3. Randall takes great pains to remind readers now and again that what she is telling them is, essentially, a big leap of her imagination. Her belief, then, that dark matter unleashed a comet that smashed into Earth 66 million years ago, wiping out dinosaurs, is still "a stretch", she says. Most of her previous stretches of imagination are now part of mainstream scientific thinking.

4. The science behind star-gazing is suffused with jargon and mathematics. Randall has been able to write her book without jargon or mathematical formulae.


1. The illustrations are the worst I have seen in recent years. These are contained within boxes the size of a quarter of an A4 page and are made up of mainly blurry, smudgy and grey-on-black representations of asteroids, stars and galaxies - with text so tiny, you have to squint to read.


1. Occasionally, she ruminates about how humanity is ruining the earth, by consuming and degrading so much of its resources that the environment is now off-kilter. Like skits that do not fit within a serious drama, her Save- The-Earth interludes add little to what is one of the best books this year.

Fact file: First in family with PhD

Those who meet the blonde, fine-featured American physicist Lisa Randall for the first time sometimes think her a cosmetologist, which she finds "very funny" because, as she puts it in her book, Dark Matter And The Dinosaurs, she is "poorly suited" to be a beautician.

Randall, 54, is a cosmologist, or one who studies why and how the universe came to be and how it is evolving.

Based at Harvard University, she says a cabby once asked what to her was the best question. When she mentioned that she was a physicist, he asked if he could ask her a question.

As she recalls in her book: "Upon learning that I'm a physicist, many people feel compelled to tell me their attitude towards the subject... I find this a bit funny. After all, most of us don't feel the need to inform lawyers, for example, about our thoughts on jurisprudence."

That said, she was bowled over by the cabby's query: If she could go back in time, what would she tell people then about what she now knew about the universe?

He was, she says, spot-on about the dilemma of how scary her findings could seem to them.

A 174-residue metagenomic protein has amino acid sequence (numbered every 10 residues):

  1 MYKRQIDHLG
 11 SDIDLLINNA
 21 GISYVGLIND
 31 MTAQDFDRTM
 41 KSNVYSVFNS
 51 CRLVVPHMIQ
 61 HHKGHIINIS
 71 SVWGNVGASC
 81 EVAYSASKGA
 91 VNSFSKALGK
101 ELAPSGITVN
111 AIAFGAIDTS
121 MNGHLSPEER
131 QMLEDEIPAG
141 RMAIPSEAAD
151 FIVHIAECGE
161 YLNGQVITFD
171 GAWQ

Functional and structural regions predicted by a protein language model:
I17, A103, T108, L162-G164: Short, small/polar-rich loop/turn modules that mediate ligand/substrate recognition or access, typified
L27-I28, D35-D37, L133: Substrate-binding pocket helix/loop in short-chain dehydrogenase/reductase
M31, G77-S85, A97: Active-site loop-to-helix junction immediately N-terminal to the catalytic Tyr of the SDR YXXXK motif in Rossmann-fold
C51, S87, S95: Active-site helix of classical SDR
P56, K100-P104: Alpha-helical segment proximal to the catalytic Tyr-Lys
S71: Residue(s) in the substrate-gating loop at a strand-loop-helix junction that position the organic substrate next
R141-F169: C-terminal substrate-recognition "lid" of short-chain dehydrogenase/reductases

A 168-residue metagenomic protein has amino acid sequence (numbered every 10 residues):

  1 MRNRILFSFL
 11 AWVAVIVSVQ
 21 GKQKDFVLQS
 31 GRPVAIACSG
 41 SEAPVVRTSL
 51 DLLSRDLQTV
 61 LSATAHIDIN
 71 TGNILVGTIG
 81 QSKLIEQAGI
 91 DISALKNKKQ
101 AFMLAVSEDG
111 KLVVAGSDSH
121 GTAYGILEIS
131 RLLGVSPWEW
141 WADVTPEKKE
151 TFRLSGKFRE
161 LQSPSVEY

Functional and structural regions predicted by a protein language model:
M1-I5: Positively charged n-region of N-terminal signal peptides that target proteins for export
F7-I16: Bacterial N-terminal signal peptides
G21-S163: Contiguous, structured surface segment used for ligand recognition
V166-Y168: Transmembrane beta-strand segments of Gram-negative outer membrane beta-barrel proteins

Randall has reportedly long liked the idea of certainty that mathematics and science bring. That was how she got stuck on studying the ingredients that make up the universe, or particle physics, and imagining how the universe came about in the first place, or theoretical physics.

She refuses, however, to be drawn into any discussion as to how God fits into the scheme of things. "To be clear, mine is not a religious viewpoint. I don't feel the need to assign a purpose or meaning. Yet, I can't help but feel the emotions we tend to call religious as we come to understand the immensity of the universe, our past, and how it all fits together," she writes in the book.

One of three daughters of a salesman and a primary schoolteacher, Randall grew up in Queens, New York. She was a shy girl whom teachers constantly encouraged to be more confident to achieve her dreams.

She did, and as she told journalist Sarah Baxter of The Sunday Times of London in June 2005, "I was the first in my family to get a PhD". One of her two sisters is mildly autistic.

To a question from Baxter as to whether there are living beings beyond humans on Earth, she mused: "If it's there, it's likely to be based on a fundamentally different chemistry. It really extends your imagination. It's not just a question of little green men with antennae."

A version of this article appeared in the print edition of The Sunday Times on July 10, 2016, with the headline 'Frisbee killed the dinosaurs'. Print Edition | Subscribe